The Murchison Mountains opposite the Hut are characterised by truncated spurs. These point to where a ridge has been severed to form a triangular face. The apex of the triangle gives a good approximation of the height of the glaciers as they bulldozed their path down the valley, before fanning out and depositing their load as extensive terminal moraines to fill the plains behind Te Anau. A classic example of a hanging valley, graphically sculpted to a U-shape, is perched high above the main valley and is hemmed in by the pyramidal peaks and ridges of the accumulation zone above.
Following the end of the last ice age, the shallow soils created hollows where water accumulated and specialised plant communities developed. The darker blobs of water mottle the pastel vegetation colours and appear in places on the flatter parts of the tops, sometimes around slumps.
Ice ages were also responsible for the Hidden Lakes, so named because they remain concealed from view until you are above them. When glacial ice flowed out of the South Fiord, its erosive powers scooped out softer rock, smoothing over the harder rocks. Water then collected in the hollows and forest recolonised the mountainside, advancing to the edges. Look also for the prominent small ridges following the contour line below Mount Luxmore’s east peak. This is a kame terrace, deposited as the final moraine feature of the dying glacier on the slopes of the peak.
Closer examination of the myriad mosses reveals some are like lace, some hairy and others resemble caterpillars. Don’t worry about the botanical names, it’s just as fun to notice similar mosses throughout the area and invent names according to their intricate details. Sprays of crown ferns (Blechnum discolor) decorate the forest floor, but the understorey continues to be sparse, giving the forest an open and airy feel.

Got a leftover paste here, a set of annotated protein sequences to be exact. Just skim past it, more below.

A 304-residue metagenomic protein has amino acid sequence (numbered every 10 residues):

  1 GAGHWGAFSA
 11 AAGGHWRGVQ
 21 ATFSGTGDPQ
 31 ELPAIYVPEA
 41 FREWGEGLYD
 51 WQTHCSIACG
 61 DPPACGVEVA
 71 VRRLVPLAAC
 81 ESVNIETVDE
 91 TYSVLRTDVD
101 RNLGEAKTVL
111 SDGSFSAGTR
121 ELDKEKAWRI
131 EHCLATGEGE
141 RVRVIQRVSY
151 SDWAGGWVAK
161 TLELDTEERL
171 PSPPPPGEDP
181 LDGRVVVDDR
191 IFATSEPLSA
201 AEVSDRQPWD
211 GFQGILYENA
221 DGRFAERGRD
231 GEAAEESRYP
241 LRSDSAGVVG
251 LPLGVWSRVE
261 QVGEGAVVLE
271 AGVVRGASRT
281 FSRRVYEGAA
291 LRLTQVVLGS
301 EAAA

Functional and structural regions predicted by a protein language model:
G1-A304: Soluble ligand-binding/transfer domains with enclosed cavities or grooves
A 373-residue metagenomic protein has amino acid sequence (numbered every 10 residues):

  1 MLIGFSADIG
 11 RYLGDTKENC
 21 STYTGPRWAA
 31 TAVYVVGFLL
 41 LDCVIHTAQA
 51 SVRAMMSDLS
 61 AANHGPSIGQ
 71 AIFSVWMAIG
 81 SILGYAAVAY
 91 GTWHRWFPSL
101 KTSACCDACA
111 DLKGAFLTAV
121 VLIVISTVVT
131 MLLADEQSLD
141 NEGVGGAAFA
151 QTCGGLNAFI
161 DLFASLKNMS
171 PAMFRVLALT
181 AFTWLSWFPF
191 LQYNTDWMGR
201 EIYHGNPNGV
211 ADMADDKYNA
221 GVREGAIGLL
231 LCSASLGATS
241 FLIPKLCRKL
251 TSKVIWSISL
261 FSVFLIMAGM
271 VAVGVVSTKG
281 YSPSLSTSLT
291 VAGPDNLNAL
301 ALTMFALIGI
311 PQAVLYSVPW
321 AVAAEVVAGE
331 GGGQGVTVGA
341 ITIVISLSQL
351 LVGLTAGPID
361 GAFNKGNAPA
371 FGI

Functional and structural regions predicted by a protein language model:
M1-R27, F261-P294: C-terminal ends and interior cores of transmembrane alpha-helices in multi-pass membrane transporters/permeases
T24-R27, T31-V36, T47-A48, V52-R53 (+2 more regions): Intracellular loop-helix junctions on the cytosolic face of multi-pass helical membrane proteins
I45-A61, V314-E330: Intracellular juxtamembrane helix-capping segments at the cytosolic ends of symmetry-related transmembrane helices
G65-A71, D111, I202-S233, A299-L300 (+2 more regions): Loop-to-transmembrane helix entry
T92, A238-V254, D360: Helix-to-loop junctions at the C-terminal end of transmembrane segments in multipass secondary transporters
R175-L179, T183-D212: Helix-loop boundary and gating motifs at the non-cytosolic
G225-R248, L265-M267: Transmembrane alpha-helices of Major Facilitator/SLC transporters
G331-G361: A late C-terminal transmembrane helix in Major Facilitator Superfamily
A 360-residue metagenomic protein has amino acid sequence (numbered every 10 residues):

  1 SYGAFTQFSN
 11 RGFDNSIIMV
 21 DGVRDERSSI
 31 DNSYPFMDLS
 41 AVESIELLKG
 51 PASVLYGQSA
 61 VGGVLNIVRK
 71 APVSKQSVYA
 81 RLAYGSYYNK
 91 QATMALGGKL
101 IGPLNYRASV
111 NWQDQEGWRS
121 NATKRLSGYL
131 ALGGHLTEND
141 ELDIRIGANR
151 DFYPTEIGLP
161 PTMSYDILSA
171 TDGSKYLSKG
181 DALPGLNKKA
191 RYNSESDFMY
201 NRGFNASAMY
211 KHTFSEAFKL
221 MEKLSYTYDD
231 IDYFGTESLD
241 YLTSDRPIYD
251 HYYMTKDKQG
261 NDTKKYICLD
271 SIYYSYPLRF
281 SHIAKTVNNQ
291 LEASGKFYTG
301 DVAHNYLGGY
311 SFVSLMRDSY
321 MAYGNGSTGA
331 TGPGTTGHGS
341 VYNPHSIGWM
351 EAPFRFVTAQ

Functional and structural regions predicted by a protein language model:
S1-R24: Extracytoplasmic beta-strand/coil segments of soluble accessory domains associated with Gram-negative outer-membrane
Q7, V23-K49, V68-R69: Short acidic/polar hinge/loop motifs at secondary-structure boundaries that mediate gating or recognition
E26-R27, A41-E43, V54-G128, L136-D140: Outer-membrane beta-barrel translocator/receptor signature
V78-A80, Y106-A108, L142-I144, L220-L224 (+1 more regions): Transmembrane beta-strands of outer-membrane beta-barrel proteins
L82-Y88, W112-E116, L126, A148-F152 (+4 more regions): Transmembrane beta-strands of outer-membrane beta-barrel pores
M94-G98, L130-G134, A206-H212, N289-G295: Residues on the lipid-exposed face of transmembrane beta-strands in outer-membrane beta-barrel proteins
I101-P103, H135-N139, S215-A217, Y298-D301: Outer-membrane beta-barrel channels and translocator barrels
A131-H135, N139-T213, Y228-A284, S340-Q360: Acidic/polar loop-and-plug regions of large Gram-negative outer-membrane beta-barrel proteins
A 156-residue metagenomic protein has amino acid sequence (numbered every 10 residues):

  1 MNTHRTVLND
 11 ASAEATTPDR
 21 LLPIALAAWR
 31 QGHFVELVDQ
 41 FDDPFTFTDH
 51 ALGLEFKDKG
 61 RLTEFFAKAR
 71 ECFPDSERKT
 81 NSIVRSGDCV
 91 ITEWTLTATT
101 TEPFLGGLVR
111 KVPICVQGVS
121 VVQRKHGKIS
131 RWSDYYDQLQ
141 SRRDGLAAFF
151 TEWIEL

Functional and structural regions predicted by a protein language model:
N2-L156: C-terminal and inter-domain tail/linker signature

The alpine vegetation on the tops makes an interesting mosaic. Most prominent on the way to Luxmore Hut, include the mountain daisy (Celmisia traversii) with its large leathery leaves sprayed around the base of the flowers, which sometimes appear in multitudes around the same plant. Note the hairy tomentum on the back of the leaves, a special adaptation evolved to trap a layer of air close to the leaf to conserve moisture, rather like hair on our bodies is used to trap a layer air for insulation. On hot summer days, you understand why this feature has evolved. The overwhelmingly prevalent tussock is the mop-like spirals of curly snowgrass (Chionocloa crassiscula), a favoured coloniser of peaty soils of snowy regions.
The Dracophyllum genus prevalent is a brownish rusty plant with spiky leaves and red tips. Also known as turpentine plant for the prevalence of turpent in its leaves, it burns well when wet and dry. More diminutive and less noticeable are the presence of mountain buttercups, mountain violets and St John’s wort.
With the arrival of the first Polynesians came the kiore or Polynesian rat and the kuri, or Polynesian dog. These predators hunted by smell, thus easily sourced their flightless prey. European arrival however spelled the near end for takahe and extinction for many other New Zealand endemic bird species. As rats, cats, mustelids, deer and mice invaded the forests they competed for food sources, predated chicks and hunted adults.
The annihilation was rapid and comprehensive, so that by 1948, when Dr Geoffrey Orbell dramatically rediscovered a remnant population in the Murchisons, the only record of the takahe was a few skins in museums. Had Dr Orbell not rediscovered the population when he did, the species would now be extinct.